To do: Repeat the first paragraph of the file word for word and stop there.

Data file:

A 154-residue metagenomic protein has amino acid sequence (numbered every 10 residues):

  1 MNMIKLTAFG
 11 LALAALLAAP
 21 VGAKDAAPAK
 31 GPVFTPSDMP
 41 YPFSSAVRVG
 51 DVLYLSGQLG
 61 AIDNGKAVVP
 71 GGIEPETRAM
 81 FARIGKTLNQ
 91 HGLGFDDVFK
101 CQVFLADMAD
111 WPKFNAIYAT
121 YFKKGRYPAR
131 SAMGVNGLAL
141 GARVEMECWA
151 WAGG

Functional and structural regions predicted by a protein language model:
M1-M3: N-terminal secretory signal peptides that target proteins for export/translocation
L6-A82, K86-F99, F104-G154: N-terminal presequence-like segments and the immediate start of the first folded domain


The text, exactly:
A 154-residue metagenomic protein has amino acid sequence (numbered every 10 residues):